The aforementioned report by Incopro in 2014 also found that although some users in the UK continued to engage in illegal downloading by using dedicated and multi-site proxies to circumvent judicial relief orders, that traffic was insignificant when compared to the overall decline in traffic to the blocked piracy site. – Incopro, Site Blocking Efficacy Study – United Kingdom

The government has stated that injunctive relief legislation should be entirely consistent with Australia’s international obligations under human rights and equivalent treaties and commitments. This is reflected throughout Europe where courts hearing site blocking applications give due weight to the human rights of the parties involved and consider it appropriate to order ISPs to block access to pirate sites. In the Kino case, the CJEU (the highest appellate court in the European union, whose decisions are binding across all EU member states) found that a site blocking injunction did not infringe an ISPs freedom to conduct a business because it leaves the ISP to determine the specific measures, which are best adapted to the resources and abilities available to the ISP, and allows the ISP to avoid liability for damages by showing it has taken all reasonable steps to prevent infringement. So far as customers’ rights are concerned, the CJEU also observed that the measures implemented must ensure compliance with the fundamental right of internet users to freedom of information. To achieve that, the measures must be strictly targeted. National courts of the European Union consistently find that injunctions targeting specific websites achieve that objective.

Recent research conducted by Sycamore indicates that almost 50% of Australian adults believe that Australian courts should be allowed to decide to block overseas websites that solely profit from pirated movies, TV shows or other copyrighted content.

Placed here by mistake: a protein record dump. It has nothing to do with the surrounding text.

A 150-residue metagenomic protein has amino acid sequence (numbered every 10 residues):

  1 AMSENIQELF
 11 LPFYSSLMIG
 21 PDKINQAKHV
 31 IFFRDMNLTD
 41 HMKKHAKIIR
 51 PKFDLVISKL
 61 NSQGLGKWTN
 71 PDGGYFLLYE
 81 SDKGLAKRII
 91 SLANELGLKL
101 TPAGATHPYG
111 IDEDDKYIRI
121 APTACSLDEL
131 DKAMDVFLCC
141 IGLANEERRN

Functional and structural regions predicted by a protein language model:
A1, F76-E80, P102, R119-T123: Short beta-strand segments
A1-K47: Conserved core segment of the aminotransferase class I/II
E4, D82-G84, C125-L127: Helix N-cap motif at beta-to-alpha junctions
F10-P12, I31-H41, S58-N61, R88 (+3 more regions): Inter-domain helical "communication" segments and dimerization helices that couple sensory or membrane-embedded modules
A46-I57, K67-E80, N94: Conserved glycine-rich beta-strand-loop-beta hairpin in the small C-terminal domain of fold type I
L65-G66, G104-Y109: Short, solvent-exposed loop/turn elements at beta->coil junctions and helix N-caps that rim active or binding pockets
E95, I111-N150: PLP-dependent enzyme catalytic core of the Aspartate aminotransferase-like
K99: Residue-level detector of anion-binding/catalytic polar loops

Availability is one part of an overall framework in addressing content infringement. Australia currently has 40 legal content platforms – and that is just for Movies + TV! Popular content is now readily being made available on the same date, and the same time as the United States.

Village Roadshow has stated its intent to release all movies on the same date in all international locations:

“Movies will come out at the same time but the other important element in this is that there has to be a theatrical window so the business model can work and movies can get made” – Graham Burke

The Australian Government has recognised the work Rights Holders are doing in bringing digital content to the market faster than ever before.

“The issue of price and availability of legitimate content in Australia was a key factor raised in the majority of submissions to the Online Copyright Infringement Discussion Paper. The Government notes recent efforts by the industry in this area, and expects industry to continue to respond to this demand from consumers in the digital market.” – Senator the Hon George Brandis QC, the Hon Malcolm Turnbull MP

The risk of over-blocking primarily exists when other websites are located on the same server as the piracy website intended to be blocked. To prevent ‘overblocking’ rights holders ensure that piracy sites referred to the courts for blocking orders have either one or more dedicated IP addresses for their sole use. In the instance when an IP address(es) resolves to more than one site, the onus of due diligence is on the rights holder to ensure the IP addresses they provide to the court are correct and do not impact other sites. This process has always been satisfied in the UK who have a similar court ordered site blocking process.

There has only been one case in the UK where one site (TorrentFreak.com) was inadvertently blocked when the court issued blocking orders against piracy website EZTV. However that only occurred as a result of deliberate action by EZTV who modified their DNS entries after being blocked to have the same IP address as that of the ‘Torrent Freak’ website resulting in said online publication being blocked as well.

There are now 32 countries in Europe that have legislation that incorporates provisions for the blocking of infringing overseas websites. The internet remains fully functional in those countries…and throughout Europe!